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Obtaining informed consent for an incapable client when an SDM is not available

Obtaining informed consent for an incapable client when an SDM is not available


Lily, an occupational therapist (OT), was notified by staff at a group home that her client, Davon required a new wheelchair cushion. The cushion had a leak and was putting the client at risk for skin breakdown. Lily went to the group home to see her client and reassess him for a new wheelchair cushion.

While reassessing Davon at the group home, Lily realized that his cognition had declined since her last visit and he no longer had the capacity to consent to the proposed occupational therapy treatment. Lily discussed this with the group home staff, who had also noted a recent change in Davon’s cognition. Through further discussion with the staff, Lily determined that Davon’s only remaining family member, his dad, had recently passed away leaving no one available to act as a substitute decision maker (SDM).

Lily decided to contact the Office of the Public Guardian and Trustee (OPGT). She explained that she needed to obtain informed consent for her proposed treatment. She was told by the OPGT staff that it may take some time to obtain informed consent as it involved a process of starting a file for the client, examining the process used to deem the client incapable, and examining the treatment being proposed. Lily was informed by the OPGT that if the treatment she was proposing constituted minimal to no risk, she could use her judgement and determine if she should proceed without obtaining informed consent.

Lily was aware of the expectations to obtain informed consent for her occupational therapy treatment according to the Standards for Consent, however, waiting for the group home to locate another possible SDM or waiting for the OPGT to provide consent could put Davon at risk of skin breakdown. Lily considered her options.


  • Using the Conscious Decision-Making Framework, Lily identified all potential options.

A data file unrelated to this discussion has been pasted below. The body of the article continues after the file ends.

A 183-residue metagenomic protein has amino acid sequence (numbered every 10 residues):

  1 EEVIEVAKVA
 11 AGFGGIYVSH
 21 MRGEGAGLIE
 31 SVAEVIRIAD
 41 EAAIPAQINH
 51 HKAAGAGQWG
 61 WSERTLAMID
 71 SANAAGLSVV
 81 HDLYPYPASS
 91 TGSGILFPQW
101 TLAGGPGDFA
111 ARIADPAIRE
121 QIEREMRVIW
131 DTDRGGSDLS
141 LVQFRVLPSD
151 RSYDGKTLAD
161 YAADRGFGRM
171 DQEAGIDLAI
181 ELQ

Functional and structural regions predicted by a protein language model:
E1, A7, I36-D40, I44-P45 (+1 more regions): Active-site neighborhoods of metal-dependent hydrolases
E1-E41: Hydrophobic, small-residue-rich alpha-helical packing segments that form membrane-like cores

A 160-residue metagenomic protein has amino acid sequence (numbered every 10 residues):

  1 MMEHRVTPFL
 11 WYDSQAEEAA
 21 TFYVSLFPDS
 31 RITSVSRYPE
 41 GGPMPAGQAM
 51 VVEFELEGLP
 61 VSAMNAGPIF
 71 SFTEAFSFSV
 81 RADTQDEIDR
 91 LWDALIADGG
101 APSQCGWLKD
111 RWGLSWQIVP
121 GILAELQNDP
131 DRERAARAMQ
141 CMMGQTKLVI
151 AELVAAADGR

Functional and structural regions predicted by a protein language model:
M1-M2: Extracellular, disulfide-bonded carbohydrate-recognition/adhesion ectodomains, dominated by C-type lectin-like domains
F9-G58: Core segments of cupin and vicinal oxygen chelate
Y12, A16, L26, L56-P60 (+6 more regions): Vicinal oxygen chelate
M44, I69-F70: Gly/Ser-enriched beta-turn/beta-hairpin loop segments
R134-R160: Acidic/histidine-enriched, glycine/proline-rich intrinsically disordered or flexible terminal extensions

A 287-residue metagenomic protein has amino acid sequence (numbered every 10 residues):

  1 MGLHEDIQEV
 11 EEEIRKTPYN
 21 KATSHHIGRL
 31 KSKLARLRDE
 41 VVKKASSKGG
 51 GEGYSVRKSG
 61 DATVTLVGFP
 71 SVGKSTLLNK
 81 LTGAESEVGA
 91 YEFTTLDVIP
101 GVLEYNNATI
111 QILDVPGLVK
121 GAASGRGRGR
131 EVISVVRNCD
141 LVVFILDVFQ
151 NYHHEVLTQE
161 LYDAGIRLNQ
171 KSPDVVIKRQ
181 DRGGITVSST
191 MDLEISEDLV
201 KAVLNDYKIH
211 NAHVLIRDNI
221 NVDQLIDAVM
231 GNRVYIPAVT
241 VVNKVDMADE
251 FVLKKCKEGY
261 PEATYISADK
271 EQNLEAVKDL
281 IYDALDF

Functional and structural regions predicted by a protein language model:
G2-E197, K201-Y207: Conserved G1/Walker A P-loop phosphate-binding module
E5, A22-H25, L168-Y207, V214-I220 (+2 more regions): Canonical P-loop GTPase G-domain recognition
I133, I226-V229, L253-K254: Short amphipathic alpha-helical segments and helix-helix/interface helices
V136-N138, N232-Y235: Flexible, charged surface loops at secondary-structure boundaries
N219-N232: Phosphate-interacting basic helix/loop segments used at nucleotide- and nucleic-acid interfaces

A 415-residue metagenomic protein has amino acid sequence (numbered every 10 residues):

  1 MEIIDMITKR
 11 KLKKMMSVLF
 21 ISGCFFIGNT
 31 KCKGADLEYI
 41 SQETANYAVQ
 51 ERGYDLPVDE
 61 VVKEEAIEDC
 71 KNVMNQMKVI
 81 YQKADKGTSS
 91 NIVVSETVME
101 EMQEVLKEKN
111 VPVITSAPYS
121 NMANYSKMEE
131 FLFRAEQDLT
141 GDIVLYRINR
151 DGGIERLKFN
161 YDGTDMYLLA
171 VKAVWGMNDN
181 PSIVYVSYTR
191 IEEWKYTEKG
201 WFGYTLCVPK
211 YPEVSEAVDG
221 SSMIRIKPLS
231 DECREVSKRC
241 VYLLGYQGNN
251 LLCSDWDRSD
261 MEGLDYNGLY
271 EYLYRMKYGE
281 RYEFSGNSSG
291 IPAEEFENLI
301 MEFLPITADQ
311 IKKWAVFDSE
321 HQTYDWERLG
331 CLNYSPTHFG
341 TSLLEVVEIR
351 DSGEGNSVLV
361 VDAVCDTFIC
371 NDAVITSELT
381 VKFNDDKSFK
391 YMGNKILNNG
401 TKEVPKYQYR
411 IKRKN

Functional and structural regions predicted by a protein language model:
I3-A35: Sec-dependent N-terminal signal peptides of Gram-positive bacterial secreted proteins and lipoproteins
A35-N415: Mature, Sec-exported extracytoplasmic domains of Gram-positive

• Lily examined the level of risk of her proposed occupational therapy treatment.
  • Lily examined the level of risk to the client if she did not provide the occupational therapy treatment.
  • Lily reviewed the Standards for Consent and the Health Care Consent Act, 1996.
  • Lily called the Practice Resource Service at the College.


  • Lily worked through the Conscious Decision-Making Framework. She decided her occupational therapy treatment involved minimal risk and determined that the risks to Davon of not providing the treatment were greater than the risks of providing treatment without obtaining consent. Lily decided to proceed with obtaining a new wheelchair cushion for Davon.
  • Lily documented her decision-making and clinical reasoning in Davon’s record. She explained her rationale for deviating from the Standards for Consent.
  • Lily worked with group home staff to start a file with the OPGT to ensure informed consent could be obtained for future treatments.


OTs are expected to follow the College Standards and Guidelines. In circumstances such as those outlined in this case, the College expects OTs to use their clinical judgement to make decisions that do not compromise client care or put clients at risk. OTs are expected to provide reasonable rationale for any variations from the Standards and document that information in the clinical record.



If you have any questions about this case, or have any ideas or requests for future cases, contact the Practice Resource Service: 1.800.890.6570/416.214.1177x240 or [email protected]

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